By Dave Fidlin


Will Whitewater land a new full-service grocer at some point in the foreseeable future?

Dave Carlson, executive director of the city’s Community Development Authority, expressed optimism about the oft-discussed question when he gave a routine report to members of the appointed body at a monthly meeting March 28.

“I think substantial progress has been made over the past several months in terms of considering a deal,” Carlson said as he updated the CDA’s board.

“I think we’re closing in,” Carlson added. “I can’t guarantee we’re gong to have a deal, but it feels to me like we’re getting a lot closer, and things are getting more serious. There certainly is an effort being made that is leading to some possibilities.”

City officials have been in pursuit of landing a traditional full-service grocer since local businessman Terry Daniels closed his Sentry store at 1260 W. Main St. in late 2015.

Wal-Mart, which operates a big box store adjacent to the former Sentry, offers a limited assortment of groceries. Efforts for a new store, Whitewater Grocery Co., under a co-op model also continue.

But the CDA and other city officials have maintained a stance Whitewater should be able to support a traditional full-service grocer similar to the defunct Sentry operation within the community.

Carlson, who read from a prepared memo at last week’s CDA meeting, said city-owned land could be an important lynchpin in bringing the project to fruition.

“Active discussions are continuing on three separate and distinct proposals, which would include a grocery store — either as a stand-alone project, or as part of a multiuse project,” Carlson said.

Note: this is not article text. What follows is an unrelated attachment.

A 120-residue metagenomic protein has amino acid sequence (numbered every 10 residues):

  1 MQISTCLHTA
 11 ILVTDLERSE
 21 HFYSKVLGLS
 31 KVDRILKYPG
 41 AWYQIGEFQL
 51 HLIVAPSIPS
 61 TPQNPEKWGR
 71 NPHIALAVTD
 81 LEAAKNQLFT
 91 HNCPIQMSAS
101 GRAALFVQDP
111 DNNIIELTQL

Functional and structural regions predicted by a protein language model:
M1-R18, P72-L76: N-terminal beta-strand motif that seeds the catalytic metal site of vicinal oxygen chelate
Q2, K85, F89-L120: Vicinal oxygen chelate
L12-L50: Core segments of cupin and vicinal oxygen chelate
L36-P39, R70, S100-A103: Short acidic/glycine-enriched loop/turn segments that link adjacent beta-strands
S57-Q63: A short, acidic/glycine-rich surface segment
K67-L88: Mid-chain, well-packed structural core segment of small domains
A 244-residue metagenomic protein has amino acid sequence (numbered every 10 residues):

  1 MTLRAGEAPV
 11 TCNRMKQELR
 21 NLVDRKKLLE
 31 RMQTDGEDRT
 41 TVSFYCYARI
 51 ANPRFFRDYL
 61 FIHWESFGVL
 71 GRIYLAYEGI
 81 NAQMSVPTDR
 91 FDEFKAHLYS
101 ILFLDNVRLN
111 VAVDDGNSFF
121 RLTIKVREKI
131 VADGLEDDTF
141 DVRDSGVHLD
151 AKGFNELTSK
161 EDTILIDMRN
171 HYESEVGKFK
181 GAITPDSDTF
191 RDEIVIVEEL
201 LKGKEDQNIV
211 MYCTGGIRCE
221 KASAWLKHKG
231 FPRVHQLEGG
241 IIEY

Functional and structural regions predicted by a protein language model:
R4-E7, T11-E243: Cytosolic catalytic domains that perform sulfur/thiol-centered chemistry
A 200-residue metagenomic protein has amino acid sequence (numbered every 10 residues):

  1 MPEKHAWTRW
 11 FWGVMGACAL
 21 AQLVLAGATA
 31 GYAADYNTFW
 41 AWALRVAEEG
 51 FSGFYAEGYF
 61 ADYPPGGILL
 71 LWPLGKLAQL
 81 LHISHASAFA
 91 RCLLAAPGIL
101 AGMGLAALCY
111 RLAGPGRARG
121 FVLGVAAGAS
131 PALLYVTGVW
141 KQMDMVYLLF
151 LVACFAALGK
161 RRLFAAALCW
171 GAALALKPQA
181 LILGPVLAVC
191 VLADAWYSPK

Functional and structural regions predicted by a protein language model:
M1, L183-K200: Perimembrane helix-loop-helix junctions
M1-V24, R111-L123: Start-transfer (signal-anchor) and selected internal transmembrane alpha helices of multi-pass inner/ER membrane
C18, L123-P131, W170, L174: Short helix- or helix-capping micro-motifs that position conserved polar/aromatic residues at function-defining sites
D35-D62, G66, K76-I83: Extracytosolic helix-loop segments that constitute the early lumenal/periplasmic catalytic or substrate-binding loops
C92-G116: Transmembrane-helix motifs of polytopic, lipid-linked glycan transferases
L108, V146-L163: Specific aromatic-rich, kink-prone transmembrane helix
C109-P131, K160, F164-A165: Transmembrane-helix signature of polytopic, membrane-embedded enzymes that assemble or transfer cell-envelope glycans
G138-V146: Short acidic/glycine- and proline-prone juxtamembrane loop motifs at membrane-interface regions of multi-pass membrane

Carlson said the city has three confirmed undisclosed leads for a potential grocer. A possible fourth developer also could be in the mix, based on tentative conversations shortly before the recent CDA meeting, Carlson said.

Of the three confirmed prospects, Carlson said, “Two of these leads are looking at city-owned property at the east side roundabout location. The third is looking at privately owned land on the west side.”

One issue that was discussed briefly, in vague terms, was the asking price for the city-owned properties.

Some of the conversation has taken place behind closed doors, in executive session, because the matter deals with negotiations. State statute gives governing bodies the authority to hold meetings outside the public lens in narrow circumstances.

Speaking in generalities, Carlson said the sale price of city-owned property, while important, is just one piece of a much larger puzzle.

“The answer is, make an offer, and we can go from there,” Carlson said. “Serious interest in doing something is what is critical.”

Moving forward, plans call for Carlson providing the CDA with regular monthly updates on the grocery store recruitment effort.

In other business

In other business March 28, the CDA approved an amendment to a crop lease agreement at the Whitewater Business and Technology parks.

In February, the CDA approved a plan to have Milton-based farmers Timothy and Rachel Keil lease 113 acres of land earmarked for future development during the 2019 growing season.

The amended agreement gives the Keils the authority to also farm on additional land that had been considered for DP Electronics. The Keils will pay the CDA $1,326.50 to farm on the DP site, which is on top of the previous $19,775 lease price.


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